Based on these few practices, who are the favorites to start at cornerback? - @mariglen_mjesh
Although Malcolm Butler got more opportunities in Monday's practice, the first four days saw a clear trend where Jalen Mills and Terrance Mitchell were the leaders in the clubhouse to start at outside corner. Mills is having a solid start to camp, breaking up several passes, and consistently having tight coverage on everyone. Mitchell looks like a steady option similar to Mills, or someone like Jason McCourty, holding his own thanks to great instincts and a high IQ. Butler had a back-and-forth battle with DeVante Parker on Monday where he did break up a pass on an end zone fade, but the rust still seems to be there with him at times. Rookie Jack Jones has a chance to contribute this season, but it might not be until the second half of the year. Lastly, I wouldn't expect anyone to unseat Jonathan Jones in the slot.
How will the Patriots match up against teams with multiple receiving threats without a true number one corner? - @James27152778
This is a question that I've been thinking about while taking in training camp practices over the last week. Mills and Mitchell have been competitive to the point where you feel good about them functioning within the system. But what happens when they play the Bills or Dolphins? They can't provide safety help to everyone. We could see more two-deep safety shells this season, where they play bracket-style coverage to each outside corner. The two-deep coverages would leave them a man short in the box against the run, but that's a trade-off they might need to live with until someone proves they can take elite-level receivers on an island. We also saw the Pats transition to more zone coverage during their seven-game winning streak a year ago, which is another option to keep guys out of single coverage.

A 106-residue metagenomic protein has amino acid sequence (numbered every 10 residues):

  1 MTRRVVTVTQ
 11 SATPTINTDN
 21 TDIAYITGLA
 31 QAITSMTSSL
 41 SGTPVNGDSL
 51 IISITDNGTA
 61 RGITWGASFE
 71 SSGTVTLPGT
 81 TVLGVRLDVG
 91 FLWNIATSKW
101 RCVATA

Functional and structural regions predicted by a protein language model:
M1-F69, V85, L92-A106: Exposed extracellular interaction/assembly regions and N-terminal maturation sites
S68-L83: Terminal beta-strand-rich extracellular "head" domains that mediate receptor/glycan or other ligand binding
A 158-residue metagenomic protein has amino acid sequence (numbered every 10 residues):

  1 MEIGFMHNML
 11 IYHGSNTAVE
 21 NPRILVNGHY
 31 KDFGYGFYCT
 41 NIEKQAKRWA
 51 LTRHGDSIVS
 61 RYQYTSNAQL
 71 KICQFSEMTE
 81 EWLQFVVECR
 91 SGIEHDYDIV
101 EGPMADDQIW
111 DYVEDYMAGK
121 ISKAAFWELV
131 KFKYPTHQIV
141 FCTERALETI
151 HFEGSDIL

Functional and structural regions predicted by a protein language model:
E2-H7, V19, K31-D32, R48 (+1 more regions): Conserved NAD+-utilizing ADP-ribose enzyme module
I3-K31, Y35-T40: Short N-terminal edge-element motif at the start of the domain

Any surprise players you see making the final roster? I think Wilkerson definitely deserves a shot on the 53-man roster. - @KSRealmKyle
Wilkerson has a battle on his hands with Tre Nixon also fighting for a roster spot at wide receiver, and I'd currently give a slight edge to Nixon, who is trying to carve out a special teams role as well. Regarding surprises, I've liked what we've seen from undrafted rookie LaBryan Ray through five practices. We've only seen one padded practice, but Ray found his way into the backfield a few times, and he looks like a sturdy early-down option against the run. Sixth-round pick Sam Roberts has also popped with an explosive first step and good pad level. I also thought former CFL All-Star Drew Desjarlais held his own at guard in the first padded practice, and vet Ty Montgomery is trending towards roster lock.